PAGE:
Back in 2012 A&F had 946 U.S. stores. They ended the most recent quarter with 684 (plus 195 international stores). In the immortal words of Gary Schoenfeld in his first earnings conference call as CEO of Pac Sun however many years ago it was, “Nobody needs 900 Pac Sun stores.”
Nobody needed 946 A&F stores either. Given how the retail market is changing, the 28% reduction was probably a great thing, if not part of the plan. It’s even more interesting to note that 400 of the U.S. stores are Hollister and only 284 are A&F branded. Those of you who have been around a while may remember, when Hollister opened (the first store was in 2000), that as an industry we were pretty dismissive of the concept. Don’t know if that’s because we didn’t think it would work, were afraid of it, or wished we’d thought of it first.
The balance sheet is in good enough shape does it doesn’t require much discussion. $520 million in cash and equivalents, a current ratio of two to one. There’s almost no increase in inventory from a year ago. There’s $250 million in long term debt, and equity is down a bit over a year, but the liability structure is adequately supported.
Let me say something in general about inventory that I’ve said before. Successful companies are going to have less inventory for a given volume of sales. This has got to be the required result of improved logistics, better customer data, and active brand management. In the conference call, CFO Scott Lipesky says, “We continue to leverage our ongoing transformation initiatives to improve long-term inventory productivity.” That’s not just about having less inventory- it means having the right inventory in the right place, amounts, and at the right time.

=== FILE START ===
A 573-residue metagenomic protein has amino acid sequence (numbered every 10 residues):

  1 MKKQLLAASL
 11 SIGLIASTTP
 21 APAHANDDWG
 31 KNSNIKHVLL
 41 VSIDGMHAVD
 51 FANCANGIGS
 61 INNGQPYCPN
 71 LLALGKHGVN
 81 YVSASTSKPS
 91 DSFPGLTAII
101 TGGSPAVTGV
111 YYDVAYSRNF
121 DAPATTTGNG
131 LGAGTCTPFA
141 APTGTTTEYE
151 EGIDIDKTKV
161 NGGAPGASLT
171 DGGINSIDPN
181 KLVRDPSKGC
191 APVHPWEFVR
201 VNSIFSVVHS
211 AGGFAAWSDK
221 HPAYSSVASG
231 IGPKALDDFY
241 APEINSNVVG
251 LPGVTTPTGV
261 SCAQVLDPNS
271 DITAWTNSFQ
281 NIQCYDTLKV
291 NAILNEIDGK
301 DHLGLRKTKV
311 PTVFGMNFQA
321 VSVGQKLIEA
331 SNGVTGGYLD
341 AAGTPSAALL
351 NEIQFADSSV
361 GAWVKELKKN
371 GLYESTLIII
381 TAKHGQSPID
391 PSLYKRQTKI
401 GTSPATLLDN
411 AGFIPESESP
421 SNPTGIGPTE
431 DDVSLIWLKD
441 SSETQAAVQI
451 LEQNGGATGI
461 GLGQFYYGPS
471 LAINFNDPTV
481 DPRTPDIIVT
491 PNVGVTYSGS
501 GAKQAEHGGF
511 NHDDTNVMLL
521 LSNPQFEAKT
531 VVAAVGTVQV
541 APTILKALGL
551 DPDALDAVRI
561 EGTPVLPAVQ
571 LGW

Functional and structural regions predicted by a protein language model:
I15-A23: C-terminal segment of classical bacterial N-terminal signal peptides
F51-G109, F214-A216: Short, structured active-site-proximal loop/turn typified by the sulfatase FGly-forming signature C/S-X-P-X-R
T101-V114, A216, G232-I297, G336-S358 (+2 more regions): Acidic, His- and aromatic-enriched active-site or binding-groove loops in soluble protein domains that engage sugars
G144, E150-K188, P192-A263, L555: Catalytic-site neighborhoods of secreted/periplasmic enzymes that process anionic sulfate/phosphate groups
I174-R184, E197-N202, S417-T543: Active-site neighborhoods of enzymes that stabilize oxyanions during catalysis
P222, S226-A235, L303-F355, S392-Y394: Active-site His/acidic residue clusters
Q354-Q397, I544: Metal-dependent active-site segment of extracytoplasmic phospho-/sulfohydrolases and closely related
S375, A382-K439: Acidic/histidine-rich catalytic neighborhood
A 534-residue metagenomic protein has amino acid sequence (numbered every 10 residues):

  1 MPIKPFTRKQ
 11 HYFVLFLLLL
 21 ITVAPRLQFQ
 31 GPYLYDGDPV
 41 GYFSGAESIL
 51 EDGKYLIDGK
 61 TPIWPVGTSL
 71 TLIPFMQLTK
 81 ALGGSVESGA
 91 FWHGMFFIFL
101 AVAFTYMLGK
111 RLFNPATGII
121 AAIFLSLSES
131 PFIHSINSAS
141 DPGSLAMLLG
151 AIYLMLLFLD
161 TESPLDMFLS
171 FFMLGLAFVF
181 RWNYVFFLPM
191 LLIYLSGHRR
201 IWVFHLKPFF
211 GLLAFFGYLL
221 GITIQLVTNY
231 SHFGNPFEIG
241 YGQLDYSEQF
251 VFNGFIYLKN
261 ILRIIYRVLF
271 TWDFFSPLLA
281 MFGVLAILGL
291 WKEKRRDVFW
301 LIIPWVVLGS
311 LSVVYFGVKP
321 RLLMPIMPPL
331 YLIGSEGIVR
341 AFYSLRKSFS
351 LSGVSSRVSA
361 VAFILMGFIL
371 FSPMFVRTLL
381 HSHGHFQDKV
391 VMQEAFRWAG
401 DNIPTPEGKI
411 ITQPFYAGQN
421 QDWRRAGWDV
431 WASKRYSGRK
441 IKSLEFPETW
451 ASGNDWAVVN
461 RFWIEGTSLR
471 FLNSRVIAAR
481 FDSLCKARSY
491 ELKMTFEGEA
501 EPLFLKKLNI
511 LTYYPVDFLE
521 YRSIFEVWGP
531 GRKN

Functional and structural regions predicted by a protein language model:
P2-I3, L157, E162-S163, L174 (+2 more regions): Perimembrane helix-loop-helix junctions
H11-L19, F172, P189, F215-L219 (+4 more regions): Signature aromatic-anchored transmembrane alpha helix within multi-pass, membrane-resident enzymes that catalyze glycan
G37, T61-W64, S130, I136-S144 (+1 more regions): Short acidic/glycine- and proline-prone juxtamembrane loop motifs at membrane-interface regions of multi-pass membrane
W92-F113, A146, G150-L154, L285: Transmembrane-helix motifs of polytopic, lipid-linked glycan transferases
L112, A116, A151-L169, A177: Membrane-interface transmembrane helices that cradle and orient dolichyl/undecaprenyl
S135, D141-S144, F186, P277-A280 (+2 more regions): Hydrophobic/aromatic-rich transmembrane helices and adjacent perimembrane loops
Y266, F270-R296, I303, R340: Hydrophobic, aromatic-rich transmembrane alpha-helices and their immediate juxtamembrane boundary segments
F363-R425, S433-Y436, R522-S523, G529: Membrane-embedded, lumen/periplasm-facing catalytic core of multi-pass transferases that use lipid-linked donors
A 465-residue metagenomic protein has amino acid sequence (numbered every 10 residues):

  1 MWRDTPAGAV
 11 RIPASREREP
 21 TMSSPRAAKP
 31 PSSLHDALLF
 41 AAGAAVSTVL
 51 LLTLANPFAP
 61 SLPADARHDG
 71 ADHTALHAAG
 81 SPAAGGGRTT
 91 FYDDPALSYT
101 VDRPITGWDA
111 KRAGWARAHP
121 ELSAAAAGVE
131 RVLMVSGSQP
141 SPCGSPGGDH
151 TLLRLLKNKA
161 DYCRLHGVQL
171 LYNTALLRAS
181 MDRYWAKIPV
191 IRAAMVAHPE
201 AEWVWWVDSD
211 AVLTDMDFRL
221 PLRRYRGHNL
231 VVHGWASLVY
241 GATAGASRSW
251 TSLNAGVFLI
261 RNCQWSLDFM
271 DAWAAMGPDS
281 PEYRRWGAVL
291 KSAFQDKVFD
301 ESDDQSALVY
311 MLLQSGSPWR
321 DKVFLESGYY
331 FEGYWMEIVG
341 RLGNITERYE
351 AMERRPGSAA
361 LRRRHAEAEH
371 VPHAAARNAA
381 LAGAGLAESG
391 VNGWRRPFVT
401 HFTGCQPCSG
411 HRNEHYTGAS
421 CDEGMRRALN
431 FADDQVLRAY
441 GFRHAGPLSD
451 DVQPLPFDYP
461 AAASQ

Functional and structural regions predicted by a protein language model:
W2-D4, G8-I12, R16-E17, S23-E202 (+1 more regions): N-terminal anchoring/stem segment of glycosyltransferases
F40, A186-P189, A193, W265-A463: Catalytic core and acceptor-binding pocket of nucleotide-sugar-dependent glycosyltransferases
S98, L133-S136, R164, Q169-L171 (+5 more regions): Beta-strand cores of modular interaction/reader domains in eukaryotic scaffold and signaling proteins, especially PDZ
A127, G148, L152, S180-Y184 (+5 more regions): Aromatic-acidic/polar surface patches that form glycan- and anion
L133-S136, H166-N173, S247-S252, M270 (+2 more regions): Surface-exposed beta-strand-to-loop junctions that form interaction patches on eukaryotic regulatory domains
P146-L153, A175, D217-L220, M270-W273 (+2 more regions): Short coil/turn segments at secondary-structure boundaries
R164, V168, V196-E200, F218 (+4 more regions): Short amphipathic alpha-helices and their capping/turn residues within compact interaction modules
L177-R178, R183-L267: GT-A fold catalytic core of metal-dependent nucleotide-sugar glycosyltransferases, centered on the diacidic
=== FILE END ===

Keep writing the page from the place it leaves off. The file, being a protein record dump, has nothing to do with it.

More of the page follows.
Compared to last year’s quarter, revenue was essentially constant, rising from $859.1 to $861.2 million. Hollister revenue for the quarter was $515.1 million, up 1.4% from $508.1 million in last year’s quarter. Abercrombie revenue fell year over year by 1.4% from $351.0 to $346.1 million.
The gross profit margin was unchanged at 61.3%.
So how did they get net income to rise 137% from $10.1 to $23.9 million in spite of a tiny revenue increase and a tax provision that rose from $7.5 to $12.0 million?
Well, they reduced all their costs. Obviously. Stores and distribution expense, as a percent of sales, declined from 43.8% of sales to 43.2%, or by $4.1 million. This was “…due to expense reduction efforts within store occupancy expense, partially offset by higher direct-to-consumer expense as a percentage of total net sales. For the third quarter of Fiscal 2018, store occupancy expense, a component of stores and distribution expense which includes rent, depreciation, utilities and other store expenses, decreased as a percentage of net sales by approximately 130 basis points as compared to the third quarter of Fiscal 2017.”
Marketing, general and administrative expense as a percent of sales fell from 14.5% of sales to 13.6%, or by $7.4 million. However, charges for certain legal issues went from a cost of $11.1 million in last year’s quarter to a benefit of $3.0 million in this year’s. That’s a $15 million improvement by itself.